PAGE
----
Best Star Trek tie-in novels

For whatever reason, I’m mentioned Star Trek tie-in novels several times recently. Well, since this seems to be a post I want to write:

Top Ten Star Trek Tie-In Novels:

1) The Final Reflection by John M Ford

I don’t even like Klingons, especially. Not only that, but I prefer tie-ins where the main characters of the show play a major role. And yet, this is my favorite of all ST tie-in novels. Ford did a fantastic job here.

2) My Enemy, My Ally by Diane Duane

I generally like Romulans better than Klingons. I’m going back and forth between (1) and (2) for which is really my favorite.

3) The Romulan Way by Diane Duane

Honestly, I think Duane’s ST tie-ins are actually her best novels. At least the Rihannsu series. Wonderful story. Dr. McCoy gets to shine in his secondary role, too. It’s tough to write Dr. McCoy really well, imo.

4) Ishmael by Barbara Hambly

This is the one that uses a fairly trivial frame story to throw Spock back in time and drop him into the Western “Here Come the Brides.” It’s wonderful.

5) Uhura’s Song by Janet Kagan

The Original Character who’s the foundation of the story — Evan Wilson — is a bit over the top. However, I enjoy over-the-top characters from time to time, so she worked well for me. Good job writing the series characters, too.

6) Doctor’s Orders by Diane Duane

Another good one from Duane. The frame story is a little unbelievable, but so what? The story that takes off from leaving Dr. McCoy in command is a lot of fun.

7) Dreadnaught! and Battlestations! by Diane Carey

This one and the sequel, below, made me resistant to The Next Generation when that series started. I liked the new young characters Carey created and would have been happier to see a series featuring Ensign Piper and her friends.

8) Fallen Heroes by Dafydd ab Hugh

This is one of the very few Deep Space Nine tie-in novels I’ve read. As you can tell from this list, I prefer tie-ins from The Original Series, which because of my age I will always think of The Real Star Trek.

But it’s a good one. I disliked Quark in the TV show — I always dislike comic characters — but I liked him here; the Odo/Quark subplot was my favorite part of the story.

9) The Wounded Sky by Diane Duane

The plot struck me as over the top and kind of silly, but the writing is good, so that was tolerable.

10) How Much for Just the Planet by John M Ford

Not exactly a Star Trek novel — this is actually more of a Gilbert and Sullivan operetta disguised as a Star Trek novel. That’s why it’s down here in tenth place. For sheer quality and fun, it’s right at the top! For Star Trek, it’s … well, Ford is not exactly keeping a straight face as he tells this story.


I haven’t tried a new Star Trek tie-in novel for a loooong time. If you have, and you’ve got a favorite, I would welcome recommendations. As you can see from the above, I haven’t read many tie-ins from anything but the original series, but I’d be happy to try really good novels from any of the series.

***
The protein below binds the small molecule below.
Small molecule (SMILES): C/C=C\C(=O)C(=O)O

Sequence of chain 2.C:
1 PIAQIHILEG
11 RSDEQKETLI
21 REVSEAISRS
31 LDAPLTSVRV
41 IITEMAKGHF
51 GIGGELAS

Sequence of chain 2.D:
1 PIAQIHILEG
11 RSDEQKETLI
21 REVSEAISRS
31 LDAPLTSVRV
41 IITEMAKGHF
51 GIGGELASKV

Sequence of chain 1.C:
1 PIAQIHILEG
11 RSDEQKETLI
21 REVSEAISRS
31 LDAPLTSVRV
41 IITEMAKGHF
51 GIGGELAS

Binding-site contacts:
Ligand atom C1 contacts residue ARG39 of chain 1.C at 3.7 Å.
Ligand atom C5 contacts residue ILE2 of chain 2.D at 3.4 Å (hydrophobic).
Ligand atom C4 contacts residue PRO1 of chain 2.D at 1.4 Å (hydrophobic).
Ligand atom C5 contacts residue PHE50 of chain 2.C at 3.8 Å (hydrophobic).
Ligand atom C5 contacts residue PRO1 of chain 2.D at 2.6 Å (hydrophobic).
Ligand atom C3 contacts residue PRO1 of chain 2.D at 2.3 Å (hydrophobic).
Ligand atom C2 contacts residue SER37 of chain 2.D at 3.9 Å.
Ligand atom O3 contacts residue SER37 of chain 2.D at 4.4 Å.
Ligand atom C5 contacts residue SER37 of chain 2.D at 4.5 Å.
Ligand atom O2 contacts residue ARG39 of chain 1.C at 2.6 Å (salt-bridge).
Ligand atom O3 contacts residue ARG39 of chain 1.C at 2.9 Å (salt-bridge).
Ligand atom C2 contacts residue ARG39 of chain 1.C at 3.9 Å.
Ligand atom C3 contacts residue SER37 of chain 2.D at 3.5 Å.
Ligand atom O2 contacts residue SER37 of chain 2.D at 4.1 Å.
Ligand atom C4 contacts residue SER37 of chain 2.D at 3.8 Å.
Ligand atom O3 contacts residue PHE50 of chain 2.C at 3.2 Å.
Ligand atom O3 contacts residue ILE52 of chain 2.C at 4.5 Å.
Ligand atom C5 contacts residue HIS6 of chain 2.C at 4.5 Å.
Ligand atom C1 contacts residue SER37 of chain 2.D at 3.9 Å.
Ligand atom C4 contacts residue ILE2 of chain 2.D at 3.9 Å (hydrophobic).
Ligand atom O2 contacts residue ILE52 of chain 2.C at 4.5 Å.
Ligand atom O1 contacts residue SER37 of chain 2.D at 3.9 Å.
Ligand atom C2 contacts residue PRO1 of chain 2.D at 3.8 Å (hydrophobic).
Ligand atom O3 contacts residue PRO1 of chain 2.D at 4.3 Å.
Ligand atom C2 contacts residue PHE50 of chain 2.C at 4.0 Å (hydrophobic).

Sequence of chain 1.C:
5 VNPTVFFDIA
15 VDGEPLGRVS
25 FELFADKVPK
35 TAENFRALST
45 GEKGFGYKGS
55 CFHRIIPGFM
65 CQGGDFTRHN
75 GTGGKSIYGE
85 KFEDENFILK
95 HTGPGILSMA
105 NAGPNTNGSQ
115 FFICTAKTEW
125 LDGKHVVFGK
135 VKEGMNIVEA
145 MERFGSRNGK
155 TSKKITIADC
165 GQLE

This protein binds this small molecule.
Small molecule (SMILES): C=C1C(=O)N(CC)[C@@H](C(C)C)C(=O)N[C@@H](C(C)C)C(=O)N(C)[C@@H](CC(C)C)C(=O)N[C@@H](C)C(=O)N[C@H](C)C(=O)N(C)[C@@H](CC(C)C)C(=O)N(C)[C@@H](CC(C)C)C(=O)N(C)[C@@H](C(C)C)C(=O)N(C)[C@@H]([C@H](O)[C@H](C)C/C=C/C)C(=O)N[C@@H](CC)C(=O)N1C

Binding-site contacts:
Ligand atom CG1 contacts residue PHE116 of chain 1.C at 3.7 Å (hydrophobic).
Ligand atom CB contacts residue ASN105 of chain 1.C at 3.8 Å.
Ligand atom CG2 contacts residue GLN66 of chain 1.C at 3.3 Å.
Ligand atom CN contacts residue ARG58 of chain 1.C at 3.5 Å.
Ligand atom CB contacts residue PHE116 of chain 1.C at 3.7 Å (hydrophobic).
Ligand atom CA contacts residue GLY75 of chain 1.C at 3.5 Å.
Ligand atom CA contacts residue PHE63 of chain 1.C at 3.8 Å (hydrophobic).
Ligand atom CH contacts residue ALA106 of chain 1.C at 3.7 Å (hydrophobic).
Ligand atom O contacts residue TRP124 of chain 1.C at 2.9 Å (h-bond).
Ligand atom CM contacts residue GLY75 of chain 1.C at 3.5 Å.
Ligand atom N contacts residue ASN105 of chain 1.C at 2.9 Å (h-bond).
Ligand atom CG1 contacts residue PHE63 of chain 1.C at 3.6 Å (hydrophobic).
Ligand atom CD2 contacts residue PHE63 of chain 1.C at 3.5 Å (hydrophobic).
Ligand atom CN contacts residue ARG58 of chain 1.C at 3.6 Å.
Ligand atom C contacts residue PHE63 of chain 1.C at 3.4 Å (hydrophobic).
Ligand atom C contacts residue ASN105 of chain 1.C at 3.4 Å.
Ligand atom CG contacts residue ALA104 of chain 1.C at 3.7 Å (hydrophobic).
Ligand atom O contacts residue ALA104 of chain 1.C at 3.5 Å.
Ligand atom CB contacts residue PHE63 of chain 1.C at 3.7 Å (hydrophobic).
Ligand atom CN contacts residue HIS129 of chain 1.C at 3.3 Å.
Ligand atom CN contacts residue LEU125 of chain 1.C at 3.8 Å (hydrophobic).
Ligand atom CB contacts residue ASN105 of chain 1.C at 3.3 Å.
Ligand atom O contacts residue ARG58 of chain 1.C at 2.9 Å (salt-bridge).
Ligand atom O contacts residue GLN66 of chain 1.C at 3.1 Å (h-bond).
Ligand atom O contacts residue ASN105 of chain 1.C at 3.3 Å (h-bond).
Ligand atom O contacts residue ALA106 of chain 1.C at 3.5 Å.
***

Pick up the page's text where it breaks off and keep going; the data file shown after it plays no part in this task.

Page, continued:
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7 thoughts on “Best Star Trek tie-in novels”

  1. Kathryn McConaughy

    I definitely agree with your picks… Carolyn Clowes’ Pandora Principle is also really good. In the next tier down, I would put
    Sherman and Schwartz’s 5 book series (Vulcan’s Forge, Vulcan’s Heart, Exodus, Exiles, Epiphany)
    Jean Lorrah’s IDIC Epidemic & The Vulcan Academy Murders
    A. C. Crispin’s Time for Yesterday and Sarek,
    Jerry Oltion’s Mudd in Your Eye,
    L.A. Graf’s Janus Gate trilogy,
    and (this one was a big surprise to me) William Shatner’s Collision Course.
    These are all Original Series.

  2. Read and enjoyed them all immensely except for Fallen Heroes which I will now have to track down and read so thanks for the suggestion! Concur with you and Kathryn in your choices. Dreadnought and Battlestations were great, and even more so because a smart and competent (but not perfect) woman was the main character and the leader of her group.

  3. I didn’t read many Trek tie-ins (more Star Wars), but I really enjoyed Peter David’s New Frontiers series – contemporary with Next Gen, but takes place on another ship. Extremely pulpy, pretty silly, but still grounded in the character work. Revisits a lot of the more outlandish aliens and phenomenon from the original series.

    The books are really short and mostly end on cliffhangers (part of the pulpy aspect), but have an interesting overall arc.

  4. Well, I would never have tried Collision Course without a recommendation, so thanks! Maybe I’ll try the New Frontiers series too, though I do enjoy having familiar characters at least take cameo roles.

  5. Picard recruits the captain for the New Frontiers series into Starfleet, but after that there isn’t a ton of crossover. (Maybe something with Quark? It’s been a while)

  6. Kathryn McConaughy

    The first officer on New Frontiers was on TNG for a little bit I think… there were a few episodes when Riker wasn’t around and she filled in as XO on the Enterprise, to everyone’s dismay. New Frontiers is fun. It’s pretty romance-forward for a Trek series, and uses the “ship of mavericks” trope (only the XO can be bothered to pay any attention to regulations or normal military discipline). It reads more like Trek fan fiction than Trek canon.

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